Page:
Fakelore, n. Inauthentic, manufactured folklore presented as if it were genuinely traditional.
Check out our other Glossary Terms.
Fakelore, n. Inauthentic, manufactured folklore presented as if it were genuinely traditional.
Check out our other Glossary Terms.
I know e-readers are all the rage, but I’ll never get one. Call me a Luddite, but there’s something irreplaceable about a printed book: the heft of it in your hands, the striking cover, and, most important to me, its smell.
I fondly recall hiding under the covers after lights-out as a kid, Hardy Boys mystery in one hand and flashlight in the other, escaping into the adventures of Frank and Joe through the portal of the pages’ woodsy scent as I deeply inhaled the trapped, bookish air inside my blanket. In high school and college, I went on to discover many of my longstanding favorites: spare, economical bouquets from Hemingway, elegant perfumes of Fitzgerald’s Jazz Age, the smoke swirling around a Chandler potboiler (my guilty pleasure!).
And now, as an adult, I love nothing more than curling up with a good book, closing my eyes, breathing in through my nostrils, keeping my eyes closed and not reading yet continuing to draw in oxygen for hours, and, thanks to my fetishized olfactory associations for printed and bound matter, becoming sexually aroused.
January 22, 1939
Assistant Professor Henry “Indiana” Jones Jr.
Department of Anthropology
Chapman Hall 227B
As chairman of the Committee on Promotion and Tenure, I regret to inform you that your recent application for tenure has been denied by a vote of 6 to 1. Following past policies and procedures, proceedings from the committee’s deliberations that were pertinent to our decision have been summarized below according to the assessment criteria.
Demonstrates suitable experience and expertise in chosen field:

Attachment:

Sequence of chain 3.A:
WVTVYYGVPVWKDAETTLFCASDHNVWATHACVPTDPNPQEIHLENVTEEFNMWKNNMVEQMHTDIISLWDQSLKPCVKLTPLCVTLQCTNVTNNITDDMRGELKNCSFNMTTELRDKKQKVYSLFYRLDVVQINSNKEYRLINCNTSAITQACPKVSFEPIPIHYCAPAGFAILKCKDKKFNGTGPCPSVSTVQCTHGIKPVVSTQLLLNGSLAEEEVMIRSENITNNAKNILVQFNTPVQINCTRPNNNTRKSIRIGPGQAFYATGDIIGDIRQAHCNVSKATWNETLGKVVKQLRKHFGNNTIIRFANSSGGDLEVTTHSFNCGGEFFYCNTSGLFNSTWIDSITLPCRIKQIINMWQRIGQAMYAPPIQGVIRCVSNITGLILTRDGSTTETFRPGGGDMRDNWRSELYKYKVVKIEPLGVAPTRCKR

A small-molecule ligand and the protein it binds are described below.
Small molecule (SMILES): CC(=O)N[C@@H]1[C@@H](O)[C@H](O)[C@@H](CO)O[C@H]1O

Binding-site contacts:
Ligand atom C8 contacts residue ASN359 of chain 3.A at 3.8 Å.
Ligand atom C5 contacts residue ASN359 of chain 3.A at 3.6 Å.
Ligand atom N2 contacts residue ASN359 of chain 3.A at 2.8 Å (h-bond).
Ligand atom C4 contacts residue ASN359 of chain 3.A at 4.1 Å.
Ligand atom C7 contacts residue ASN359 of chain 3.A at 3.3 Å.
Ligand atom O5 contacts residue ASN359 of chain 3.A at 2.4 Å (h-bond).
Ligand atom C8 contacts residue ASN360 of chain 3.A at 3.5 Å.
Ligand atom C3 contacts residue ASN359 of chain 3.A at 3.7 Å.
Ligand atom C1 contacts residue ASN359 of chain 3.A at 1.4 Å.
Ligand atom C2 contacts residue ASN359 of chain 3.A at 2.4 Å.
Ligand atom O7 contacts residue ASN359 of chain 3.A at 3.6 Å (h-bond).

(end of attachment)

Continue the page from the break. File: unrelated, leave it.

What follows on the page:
The committee concurred that Dr. Jones does seem to possess a nearly superhuman breadth of linguistic knowledge and an uncanny familiarity with the history and material culture of the occult. However, his understanding and practice of archaeology gave the committee the greatest cause for alarm. Criticisms of Dr. Jones ranged from “possessing a perceptible methodological deficiency” to “practicing archaeology with a complete lack of, disregard for, and colossal ignorance of current methodology, theory, and ethics” to “unabashed grave-robbing.” Given such appraisals, perhaps it isn’t surprising to learn that several Central and South American countries recently assembled to enact legislation aimed at permanently prohibiting his entry.
Moreover, no one on the committee can identify who or what instilled Dr. Jones with the belief that an archaeologist’s tool kit should consist solely of a bullwhip and a revolver.
Nationally recognized for an effectual program of scholarship or research supported by publications of high quality:
Though Dr. Jones conducts “field research” far more often than anyone else in the department, he has consistently failed to report the results of his excavations, provide any credible evidence of attending the archaeological conferences he claims to attend, or produce a single published article in any peer-reviewed journal. Someone might tell Dr. Jones that in academia “publish or perish” is the rule. Shockingly, there is little evidence to date that Dr. Jones has successfully excavated even one object since he arrived at Marshall College. Marcus Brody, curator of our natural-history museum, assured me this was not so and graciously pointed out several pieces in the collection that he claimed were procured through Dr. Jones’s efforts, but, quite frankly, we have not one shred of documentation that can demonstrate the provenance or legal ownership of these objects.
Meets professional standards of conduct in research and professional activities of the discipline: